I generally find the normal clothed ones who scowl angrily and refuse to acknowledge anyone who doesn't conform to their style and way of doing things. You can even say hello and they'll pretend they didn't hear you. I'm not suggesting that you do that (or maybe you do), but a hell of a lot do.
Even the obvious triathletes on the TT style bikes will nod back or wave. So what is the excuse for Mr Grumpy in the normal clothes on whatever bike they are riding?
I think there needs to be a disclaimer for this not to become a lycra vs normal clothed war - I've encountered some unpleasant and some super friendly riders in both camps. A good example was during that cycle when a a normal clothes guy fell off his mountain bike - the lycra guys who looked like they were on a serious mission immediately stopped to help as did the group I was in.
That's why I like to say hi, nod etc thinking that if I ever get in trouble someone would stop to help me too (the cycle way code? haha!)
I had some amusement this morning - riding my touring bike (in full kit) when a guy came zooming past without so much as a snarl. Arrived at my water stop and he came over asking advice how he could fix his broken seatpost to get him home...
Btw I must say that riding a touring bike with mudguards and rack in full kit and at roadie-like pace seems to confuse the hell out of a lot people - I often notice them do a quick double-take as they pass.
Exactly right. If I see someone who looks in trouble, I'll stop and see if they are okay.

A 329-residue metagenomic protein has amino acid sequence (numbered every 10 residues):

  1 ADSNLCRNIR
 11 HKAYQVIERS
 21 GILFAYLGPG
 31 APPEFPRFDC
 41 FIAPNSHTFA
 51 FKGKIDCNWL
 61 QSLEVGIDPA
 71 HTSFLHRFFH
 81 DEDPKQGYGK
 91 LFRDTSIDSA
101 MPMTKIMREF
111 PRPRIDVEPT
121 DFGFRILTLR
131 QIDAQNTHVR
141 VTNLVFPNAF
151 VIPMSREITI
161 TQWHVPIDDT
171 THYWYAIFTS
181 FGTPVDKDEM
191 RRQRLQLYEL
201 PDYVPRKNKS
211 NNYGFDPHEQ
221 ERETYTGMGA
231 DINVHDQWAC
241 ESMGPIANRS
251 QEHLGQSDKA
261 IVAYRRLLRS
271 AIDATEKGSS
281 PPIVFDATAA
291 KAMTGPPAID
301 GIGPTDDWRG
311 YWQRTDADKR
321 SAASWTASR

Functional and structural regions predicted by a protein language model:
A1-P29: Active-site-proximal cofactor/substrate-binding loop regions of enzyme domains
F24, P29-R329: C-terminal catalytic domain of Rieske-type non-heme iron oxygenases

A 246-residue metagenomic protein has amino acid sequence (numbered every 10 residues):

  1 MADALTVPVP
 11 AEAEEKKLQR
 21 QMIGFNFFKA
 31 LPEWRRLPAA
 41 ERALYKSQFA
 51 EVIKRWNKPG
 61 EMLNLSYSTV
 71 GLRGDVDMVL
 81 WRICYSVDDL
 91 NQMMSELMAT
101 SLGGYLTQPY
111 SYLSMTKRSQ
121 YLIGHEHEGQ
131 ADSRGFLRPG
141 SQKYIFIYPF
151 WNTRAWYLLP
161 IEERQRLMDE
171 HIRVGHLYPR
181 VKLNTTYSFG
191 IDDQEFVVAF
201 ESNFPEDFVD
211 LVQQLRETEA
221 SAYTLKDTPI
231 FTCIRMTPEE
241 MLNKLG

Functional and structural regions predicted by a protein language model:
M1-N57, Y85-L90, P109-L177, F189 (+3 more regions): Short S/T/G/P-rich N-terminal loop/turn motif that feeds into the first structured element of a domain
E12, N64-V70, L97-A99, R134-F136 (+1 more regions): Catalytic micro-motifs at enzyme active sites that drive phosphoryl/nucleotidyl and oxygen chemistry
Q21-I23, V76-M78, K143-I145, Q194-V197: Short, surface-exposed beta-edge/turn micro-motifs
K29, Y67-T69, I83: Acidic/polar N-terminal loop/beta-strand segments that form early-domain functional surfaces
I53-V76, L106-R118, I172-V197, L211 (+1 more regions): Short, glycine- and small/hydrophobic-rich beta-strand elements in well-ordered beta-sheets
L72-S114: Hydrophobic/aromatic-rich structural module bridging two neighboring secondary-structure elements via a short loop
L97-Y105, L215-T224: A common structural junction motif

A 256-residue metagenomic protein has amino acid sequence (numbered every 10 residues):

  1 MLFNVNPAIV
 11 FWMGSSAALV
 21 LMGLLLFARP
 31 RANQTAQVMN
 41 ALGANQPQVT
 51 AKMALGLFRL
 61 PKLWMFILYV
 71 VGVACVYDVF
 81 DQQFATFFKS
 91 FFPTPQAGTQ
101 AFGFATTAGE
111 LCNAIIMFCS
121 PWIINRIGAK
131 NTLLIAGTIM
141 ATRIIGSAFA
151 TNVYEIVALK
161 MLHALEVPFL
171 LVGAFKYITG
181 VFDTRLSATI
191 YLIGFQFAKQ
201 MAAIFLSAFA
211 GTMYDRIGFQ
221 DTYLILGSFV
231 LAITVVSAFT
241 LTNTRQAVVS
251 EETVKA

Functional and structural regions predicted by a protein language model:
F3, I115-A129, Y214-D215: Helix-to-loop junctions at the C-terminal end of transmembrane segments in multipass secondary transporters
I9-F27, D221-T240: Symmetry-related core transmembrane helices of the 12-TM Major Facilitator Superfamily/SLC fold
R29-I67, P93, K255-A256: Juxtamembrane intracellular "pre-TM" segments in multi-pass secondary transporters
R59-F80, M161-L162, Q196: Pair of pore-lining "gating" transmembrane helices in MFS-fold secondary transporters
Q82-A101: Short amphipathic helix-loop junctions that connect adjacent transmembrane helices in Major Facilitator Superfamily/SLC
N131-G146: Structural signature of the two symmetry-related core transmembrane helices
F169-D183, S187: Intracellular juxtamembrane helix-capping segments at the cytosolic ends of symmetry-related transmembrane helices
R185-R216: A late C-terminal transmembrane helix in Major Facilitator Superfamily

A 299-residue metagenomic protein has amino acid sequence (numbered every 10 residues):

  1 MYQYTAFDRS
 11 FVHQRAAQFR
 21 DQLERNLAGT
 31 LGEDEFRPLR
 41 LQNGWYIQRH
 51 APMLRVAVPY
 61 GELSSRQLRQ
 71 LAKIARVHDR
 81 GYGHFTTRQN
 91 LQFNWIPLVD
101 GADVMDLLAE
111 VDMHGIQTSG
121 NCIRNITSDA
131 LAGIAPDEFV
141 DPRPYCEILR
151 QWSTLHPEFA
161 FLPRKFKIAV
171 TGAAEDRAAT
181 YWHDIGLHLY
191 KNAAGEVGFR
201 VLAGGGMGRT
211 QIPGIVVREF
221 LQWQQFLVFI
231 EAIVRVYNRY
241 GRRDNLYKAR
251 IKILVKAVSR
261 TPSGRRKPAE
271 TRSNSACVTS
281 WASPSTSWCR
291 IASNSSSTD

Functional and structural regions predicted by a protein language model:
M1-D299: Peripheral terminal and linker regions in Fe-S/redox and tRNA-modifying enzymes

I wave or say hello to nearly everyone I see. Unless of course I'm going through a curve at 50km/h - but that's sort of understandable. Self preservation and keeping a nice line away from the person going the other way is better for both of us.
There are many differing levels of "roadie like pace". I'm certain you aren't thinking of the competitive riders.
Perhaps there are differing levels - but most (all) of them would be faster than than the usual touring bike pace.
Many or most of us would be passing and being passed by far too many to say g'day to everyone. Certainly those riding on PSPs and RSPs.
For obvious reasons I don't get to pass many so I don't get to make the call anyway. By the same token hundreds pass me and I get dozens of acknowledgements.
I acknowledge many of those I am familiar with that come towards me and have, in the past, acknowledged me. It feels just a little rude or imperious not to sometimes. With face to face passing in opposite directions it is usually just a nod or a hand movement.
It is all a very inexact thing - do what you feel comfortable with and know that there will be no offence taken when you do pass with apparent indifference.